Father forgive them


#1

Do you think if you were a victim of the holocaust and you went through forced labor and starvation and saw people shot around you you would say:

“Father forgive them for they do not know what they’re doing?”


#2

It’s hard to know what we would do. We are so far from Christ, or many of the saints, beginning with Stephen in Acts.

There is a wonderful CD series by a woman who survived concentration camps and more during WWII. She tells of how she forgave those who committed terrible crimes, and the struggle she had to work through to find love and forgiveness. The CD is called To Hell and Back, and I’m afraid I can’t recall the name of the woman. If you get a chance to listen to this, take advantage. It’s a powerful story.

As for what I would do, I can’t know until/or if I face that kind of situation. To say that I would ask God to forgive them, might be a bit prideful. Remember Peter who was so sure he would not deny Christ, and then he did. Better to say that by the grace of God, I will act as He would desire.


#3

I pray I would. I can’t know I would. I can develop, in Christ, this ability to forgive, however. One that learns to forgive when tested in small ways is increasingly opened to God’s grace, and therefore is more likely to be able to forgive when tested in large ways.


#4

I pray I would, too


#5

Yes, I would say that.


#6

If terrorists plunged airplanes into three buildings killing upwards of 3,000 people, would you be able to say the same?

If suffering people, seeking to feed their families, sneak into your country looking for work, would you be able to say the same?

If someone commits a terrible crime against a child in your community, would you be able to say the same?

This question is not hypothetical. Daily we are challenged to see things through God’s eyes. God who loves each of us “as if there were no other”. God’s love and pardon is limitless.


#7

It would not be easy and that’s how it should be. Fr. Neuhaus in his book Death on a Friday Afternoon writes about how forgiveness that comes too easily minimizes the pain and seriousness of sin. I knew a priest, long since deceased, who spent nearly six years as a prisoner in Dachau and saw all those things and more. It was perhaps only in the last 10 years of his life that he came to terms with what had happened to him and this was a man who had a rich and almost mystical prayer life.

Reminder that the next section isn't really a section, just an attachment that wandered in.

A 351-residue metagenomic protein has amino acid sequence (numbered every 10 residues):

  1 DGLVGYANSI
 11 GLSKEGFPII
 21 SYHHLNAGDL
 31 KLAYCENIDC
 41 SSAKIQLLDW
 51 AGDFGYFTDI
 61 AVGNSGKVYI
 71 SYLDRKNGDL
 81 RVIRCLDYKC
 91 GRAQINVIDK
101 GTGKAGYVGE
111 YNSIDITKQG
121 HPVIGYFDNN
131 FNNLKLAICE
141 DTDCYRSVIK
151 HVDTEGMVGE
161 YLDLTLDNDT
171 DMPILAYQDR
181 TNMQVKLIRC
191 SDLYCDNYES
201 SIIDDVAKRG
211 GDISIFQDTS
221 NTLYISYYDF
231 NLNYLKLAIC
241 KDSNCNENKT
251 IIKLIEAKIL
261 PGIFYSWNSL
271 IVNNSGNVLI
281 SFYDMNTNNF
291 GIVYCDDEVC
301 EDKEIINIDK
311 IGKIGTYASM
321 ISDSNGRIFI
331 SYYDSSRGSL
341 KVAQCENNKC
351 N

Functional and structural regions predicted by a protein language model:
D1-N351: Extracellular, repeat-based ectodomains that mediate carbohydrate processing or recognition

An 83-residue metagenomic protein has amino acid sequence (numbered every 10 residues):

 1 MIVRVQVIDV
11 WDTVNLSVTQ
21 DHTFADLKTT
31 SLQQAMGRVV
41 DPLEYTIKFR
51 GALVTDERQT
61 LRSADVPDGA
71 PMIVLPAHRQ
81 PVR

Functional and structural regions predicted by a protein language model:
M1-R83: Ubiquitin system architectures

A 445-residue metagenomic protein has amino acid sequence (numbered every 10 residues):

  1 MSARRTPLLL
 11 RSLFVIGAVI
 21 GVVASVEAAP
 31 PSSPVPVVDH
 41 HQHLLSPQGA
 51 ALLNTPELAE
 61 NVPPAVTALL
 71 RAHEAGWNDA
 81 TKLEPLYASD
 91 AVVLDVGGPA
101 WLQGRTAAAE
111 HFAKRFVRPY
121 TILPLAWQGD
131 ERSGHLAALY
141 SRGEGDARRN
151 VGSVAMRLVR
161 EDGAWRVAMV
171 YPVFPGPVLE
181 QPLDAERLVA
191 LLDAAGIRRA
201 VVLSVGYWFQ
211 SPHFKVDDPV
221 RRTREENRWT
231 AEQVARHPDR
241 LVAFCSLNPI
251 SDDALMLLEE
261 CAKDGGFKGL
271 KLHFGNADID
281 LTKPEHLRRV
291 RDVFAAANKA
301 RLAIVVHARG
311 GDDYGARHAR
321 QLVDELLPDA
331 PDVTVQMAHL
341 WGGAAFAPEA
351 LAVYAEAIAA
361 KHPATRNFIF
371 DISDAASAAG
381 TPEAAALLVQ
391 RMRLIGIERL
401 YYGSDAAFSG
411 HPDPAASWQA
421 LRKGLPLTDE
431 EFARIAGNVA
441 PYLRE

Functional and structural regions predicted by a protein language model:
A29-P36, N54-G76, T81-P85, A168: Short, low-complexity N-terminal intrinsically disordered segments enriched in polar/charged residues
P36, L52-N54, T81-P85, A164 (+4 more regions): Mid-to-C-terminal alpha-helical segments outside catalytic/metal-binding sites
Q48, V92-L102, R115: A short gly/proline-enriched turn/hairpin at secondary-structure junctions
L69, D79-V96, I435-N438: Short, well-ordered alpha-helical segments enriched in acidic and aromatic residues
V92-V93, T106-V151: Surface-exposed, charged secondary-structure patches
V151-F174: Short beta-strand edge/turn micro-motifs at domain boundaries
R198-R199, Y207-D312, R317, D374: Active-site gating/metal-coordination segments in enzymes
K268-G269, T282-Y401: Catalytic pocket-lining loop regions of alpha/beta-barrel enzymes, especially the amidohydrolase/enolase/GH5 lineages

One of the hardest things for my friend and many other survivors–and this is perhaps true of any victim of sin–is to come to terms with one’s self. Any victim of a serious crime or sin wonders (openly, in the dark of night, or even subconsciously) whether in fact they did something to deserve this. Others die around them: friends, strangers or people who they consider better or more worthy. Why was I spared when these others died? Did I take an extra piece of bread, could I have helped but did not?

My priest friend had a friend Fr. Steven who volunteered to help prisoners in a typhoid quarantine block of Dachau. Fr. Steven died of typhoid shortly before the liberation of the camp, helping fellow prisoners until he grew too weak to stand. Although he never said it, having read my friend’s memoirs I know he asked himself many times “why wasn’t I there too?” In many ways this is so much harder than forgiving the camp guards and some impersonal group of dead Nazi leaders.

jb


#8

To be honest, I have no idea what I’d say. I’ve never been tortured before. My ideaof torture is my neighbors next door blasting rap music @ 3 in the morning, or having to go to the bathroombut I have to walk a long distance to get to one, lol. I honestly can say, I do say to myself, what goes around comes around, but Father forgive them would be a new habit I’d have to form.


#9

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